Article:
Investments “are not like going down Ladbrooks and placing it on the favourite in the 3:30, there is a risk. With regret Councillor Beazley, this is yet another lazy UKIP proposal put forward that is not actually worth it. I disagree with the figures entirely, you should have done a bit more homework. Why did you not take the opportunity of talking to us on this one?”
Councillor Borella (Labour, North End) asked if the amendment had been “verified by the Section 151 Officer”, the Finance Director. UKIP Councillors Smith and Bezley could be heard interjecting that it had been. “Because if it hasn’t I’m afraid we can’t go forward with it” continued Stefano.
Alison Griffin, the Section 151 Officer, was asked to comment. She diplomatically said “the amendment has no figures in it so in theory I do not have a view on the specific amendment in front of you. If it had, of course I would come to a view and give you that advice. If Members came to me with this proposal I would also give advice and would need to confer about when would the revenue be achieved because we need the money for 2015/17 and 2017/18 - so immediately - and as the proposer mentioned it would have to go into the medium and long term investment category which would not deliver immediately”.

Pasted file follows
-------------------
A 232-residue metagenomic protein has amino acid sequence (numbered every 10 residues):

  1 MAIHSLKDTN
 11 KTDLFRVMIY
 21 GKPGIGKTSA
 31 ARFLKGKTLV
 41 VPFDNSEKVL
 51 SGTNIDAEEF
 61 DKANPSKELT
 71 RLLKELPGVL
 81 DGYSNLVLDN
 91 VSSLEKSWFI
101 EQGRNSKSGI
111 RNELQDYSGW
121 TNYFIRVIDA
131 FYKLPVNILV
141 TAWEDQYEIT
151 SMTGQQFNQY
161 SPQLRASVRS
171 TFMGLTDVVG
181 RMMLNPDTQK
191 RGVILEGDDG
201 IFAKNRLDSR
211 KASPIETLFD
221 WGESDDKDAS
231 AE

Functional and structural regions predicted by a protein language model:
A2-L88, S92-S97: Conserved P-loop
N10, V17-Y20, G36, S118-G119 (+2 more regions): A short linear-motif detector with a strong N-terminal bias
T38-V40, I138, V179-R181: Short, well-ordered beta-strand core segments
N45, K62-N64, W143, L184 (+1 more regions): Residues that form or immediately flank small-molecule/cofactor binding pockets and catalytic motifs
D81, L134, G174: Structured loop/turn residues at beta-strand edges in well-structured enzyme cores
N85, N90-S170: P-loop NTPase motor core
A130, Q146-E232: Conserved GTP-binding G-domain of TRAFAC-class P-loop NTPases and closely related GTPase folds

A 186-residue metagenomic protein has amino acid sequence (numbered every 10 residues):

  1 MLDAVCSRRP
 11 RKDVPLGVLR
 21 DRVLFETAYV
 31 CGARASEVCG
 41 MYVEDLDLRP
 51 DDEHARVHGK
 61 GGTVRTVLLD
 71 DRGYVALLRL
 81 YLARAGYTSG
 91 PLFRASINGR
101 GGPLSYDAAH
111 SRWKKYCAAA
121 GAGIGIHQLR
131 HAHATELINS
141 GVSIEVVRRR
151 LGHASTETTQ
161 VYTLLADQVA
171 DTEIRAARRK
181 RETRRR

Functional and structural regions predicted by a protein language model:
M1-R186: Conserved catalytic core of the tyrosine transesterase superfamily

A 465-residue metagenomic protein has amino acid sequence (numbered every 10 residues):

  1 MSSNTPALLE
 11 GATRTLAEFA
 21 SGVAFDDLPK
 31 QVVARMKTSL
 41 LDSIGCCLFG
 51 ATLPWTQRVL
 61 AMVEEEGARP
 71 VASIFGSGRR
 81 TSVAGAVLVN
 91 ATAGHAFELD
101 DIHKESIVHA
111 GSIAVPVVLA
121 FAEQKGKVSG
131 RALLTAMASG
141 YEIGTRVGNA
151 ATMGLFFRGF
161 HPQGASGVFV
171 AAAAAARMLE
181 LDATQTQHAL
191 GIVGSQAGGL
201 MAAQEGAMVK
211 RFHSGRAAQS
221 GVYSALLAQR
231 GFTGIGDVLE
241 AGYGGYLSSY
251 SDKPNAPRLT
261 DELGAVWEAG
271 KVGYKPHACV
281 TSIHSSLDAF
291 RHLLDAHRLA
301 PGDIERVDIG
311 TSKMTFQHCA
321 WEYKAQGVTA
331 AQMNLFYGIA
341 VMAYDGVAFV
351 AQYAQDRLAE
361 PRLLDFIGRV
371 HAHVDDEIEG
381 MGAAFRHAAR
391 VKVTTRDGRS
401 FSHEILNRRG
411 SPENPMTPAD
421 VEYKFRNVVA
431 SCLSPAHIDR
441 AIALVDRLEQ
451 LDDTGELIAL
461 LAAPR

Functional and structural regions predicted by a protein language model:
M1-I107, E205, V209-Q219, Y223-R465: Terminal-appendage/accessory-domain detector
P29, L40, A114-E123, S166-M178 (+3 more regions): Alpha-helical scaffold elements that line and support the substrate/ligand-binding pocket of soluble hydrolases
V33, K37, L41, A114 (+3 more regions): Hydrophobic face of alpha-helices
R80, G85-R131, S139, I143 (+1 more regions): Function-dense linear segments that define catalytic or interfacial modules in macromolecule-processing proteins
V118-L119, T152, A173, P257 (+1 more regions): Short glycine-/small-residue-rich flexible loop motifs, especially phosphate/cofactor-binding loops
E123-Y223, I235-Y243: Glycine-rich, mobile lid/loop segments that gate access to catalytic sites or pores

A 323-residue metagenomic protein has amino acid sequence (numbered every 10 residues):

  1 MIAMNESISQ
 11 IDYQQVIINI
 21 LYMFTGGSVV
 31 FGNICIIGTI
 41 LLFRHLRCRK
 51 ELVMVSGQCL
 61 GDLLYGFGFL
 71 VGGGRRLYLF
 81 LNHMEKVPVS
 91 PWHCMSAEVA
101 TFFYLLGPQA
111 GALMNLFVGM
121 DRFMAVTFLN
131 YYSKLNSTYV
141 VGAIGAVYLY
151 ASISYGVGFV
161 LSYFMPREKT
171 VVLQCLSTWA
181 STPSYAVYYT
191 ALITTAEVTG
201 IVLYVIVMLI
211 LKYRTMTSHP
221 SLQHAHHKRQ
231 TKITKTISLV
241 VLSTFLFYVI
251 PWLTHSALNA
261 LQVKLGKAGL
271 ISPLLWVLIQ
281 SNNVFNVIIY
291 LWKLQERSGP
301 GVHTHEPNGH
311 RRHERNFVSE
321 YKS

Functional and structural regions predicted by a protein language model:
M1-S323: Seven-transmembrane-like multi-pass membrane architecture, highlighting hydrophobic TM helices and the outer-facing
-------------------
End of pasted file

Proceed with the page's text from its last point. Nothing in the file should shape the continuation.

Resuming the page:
The UKIP amendment and with it the last chance for Bexley’s parks was thrown out.
The following day I emailed Councillor Beazley to ask who had “fully costed” the UKIP amendment and he confirmed that the Director of Finance had run through the figures with him and given him the OK. Probably she didn’t like the idea as it was not hers and might not provide the immediate remedy that the Council’s mismanagement of the budget demanded, but she confirmed the calculations which Cabinet Member Massey was so keen to rudely discredit.
Presumably Massey’s short tirade was the product of his own matchbox scribbling and failure to do his homework because whilst he might “disagree with UKIP’s figures entirely”, the Finance Director had misgivings only on the timescale.
If only Bexley Council had a little more foresight it might not be in quite so deep a hole.
The Mayor said she would accept three more speakers before putting the sale of parks on her chopping block. Mrs. Slaughter, as the Mayor addressed her, was invited to be first in the queue.